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Language Rights

For the Francophone settlers of Alberta, French language rights were essential. Although much effort went into trying to maintain bilingualism in provincial government services and communication, not much happened. Schools also lost ground and, for many years, were unable to provide classes in French for those who would prefer it. In relatively recent years, following the repatriation of the Canadian Constitution, it has become possible for Franco-Albertans to regain some of their linguistic and cultural rights.

Language Legislation

In 1891, the Northwest Territories Act of 1875 was amended by the Federal government. The Territories were given the power to pass their own ordinances and control their public expenditures after they had been recommended to the lieutenant-governor. Until 1891, the territories had been officially bilingual.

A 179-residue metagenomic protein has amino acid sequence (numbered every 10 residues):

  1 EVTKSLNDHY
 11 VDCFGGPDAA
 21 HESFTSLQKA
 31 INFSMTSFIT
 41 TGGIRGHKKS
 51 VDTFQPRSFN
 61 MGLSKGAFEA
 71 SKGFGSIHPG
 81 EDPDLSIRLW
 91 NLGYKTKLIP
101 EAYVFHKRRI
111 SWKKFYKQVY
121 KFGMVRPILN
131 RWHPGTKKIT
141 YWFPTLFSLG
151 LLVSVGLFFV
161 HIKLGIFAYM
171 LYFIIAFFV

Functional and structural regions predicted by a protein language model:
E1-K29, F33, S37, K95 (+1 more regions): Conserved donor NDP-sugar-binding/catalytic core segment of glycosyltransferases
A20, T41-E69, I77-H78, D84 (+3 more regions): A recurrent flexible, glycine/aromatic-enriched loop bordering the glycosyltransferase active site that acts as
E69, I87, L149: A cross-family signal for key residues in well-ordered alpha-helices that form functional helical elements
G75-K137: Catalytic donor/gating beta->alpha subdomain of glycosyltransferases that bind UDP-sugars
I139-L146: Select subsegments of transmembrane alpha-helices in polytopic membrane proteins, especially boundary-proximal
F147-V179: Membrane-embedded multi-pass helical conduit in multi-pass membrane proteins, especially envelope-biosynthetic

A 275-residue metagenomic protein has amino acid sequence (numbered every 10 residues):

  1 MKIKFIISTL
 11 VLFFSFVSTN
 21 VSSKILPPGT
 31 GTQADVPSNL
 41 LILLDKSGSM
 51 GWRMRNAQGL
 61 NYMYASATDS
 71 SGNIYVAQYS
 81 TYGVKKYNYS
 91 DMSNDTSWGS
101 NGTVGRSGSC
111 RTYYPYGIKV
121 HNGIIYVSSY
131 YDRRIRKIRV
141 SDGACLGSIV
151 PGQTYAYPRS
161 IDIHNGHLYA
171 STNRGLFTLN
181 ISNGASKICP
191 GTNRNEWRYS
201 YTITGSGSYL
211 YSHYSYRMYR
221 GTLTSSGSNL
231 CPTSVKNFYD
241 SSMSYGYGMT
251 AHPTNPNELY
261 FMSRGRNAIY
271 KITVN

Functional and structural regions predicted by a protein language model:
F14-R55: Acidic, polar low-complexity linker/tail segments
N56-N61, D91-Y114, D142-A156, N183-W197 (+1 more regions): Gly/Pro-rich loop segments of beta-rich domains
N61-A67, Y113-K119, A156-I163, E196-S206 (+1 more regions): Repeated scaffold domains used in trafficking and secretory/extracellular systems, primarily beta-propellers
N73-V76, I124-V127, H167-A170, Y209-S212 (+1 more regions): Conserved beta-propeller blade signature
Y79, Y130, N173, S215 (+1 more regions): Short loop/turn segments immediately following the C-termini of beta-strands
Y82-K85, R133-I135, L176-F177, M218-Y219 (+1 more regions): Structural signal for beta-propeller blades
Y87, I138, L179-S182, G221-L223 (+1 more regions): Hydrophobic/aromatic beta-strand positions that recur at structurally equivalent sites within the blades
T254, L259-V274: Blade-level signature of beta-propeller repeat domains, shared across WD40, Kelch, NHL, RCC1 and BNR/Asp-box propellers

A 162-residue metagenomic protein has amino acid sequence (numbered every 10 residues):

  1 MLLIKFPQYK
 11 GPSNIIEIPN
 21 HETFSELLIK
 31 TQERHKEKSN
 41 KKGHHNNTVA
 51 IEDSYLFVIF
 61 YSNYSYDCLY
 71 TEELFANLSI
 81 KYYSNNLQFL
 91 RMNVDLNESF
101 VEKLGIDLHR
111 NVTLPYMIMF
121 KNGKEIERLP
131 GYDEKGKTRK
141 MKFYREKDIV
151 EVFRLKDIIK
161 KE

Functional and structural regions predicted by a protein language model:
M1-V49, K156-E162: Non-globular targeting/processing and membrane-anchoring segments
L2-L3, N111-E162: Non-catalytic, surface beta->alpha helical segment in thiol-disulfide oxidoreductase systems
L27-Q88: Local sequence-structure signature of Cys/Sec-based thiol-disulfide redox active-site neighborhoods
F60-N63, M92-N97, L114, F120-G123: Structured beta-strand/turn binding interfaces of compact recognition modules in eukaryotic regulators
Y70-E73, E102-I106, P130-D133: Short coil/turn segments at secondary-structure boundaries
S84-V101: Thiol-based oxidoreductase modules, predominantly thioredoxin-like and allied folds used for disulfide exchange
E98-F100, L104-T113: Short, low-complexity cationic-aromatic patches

However, the new settlers, most of them English-speaking, were surprised to find that there were two official languages and some controversy.

An 1891 ordinance made English the language of legislation and the courts for the Northwest Territories.

A second blow to the French-speaking population of the West came with ordinance number 22 of 1891-1892.

After 1891, all education was to be in English. The committee could however permit French language education in the primary grades.


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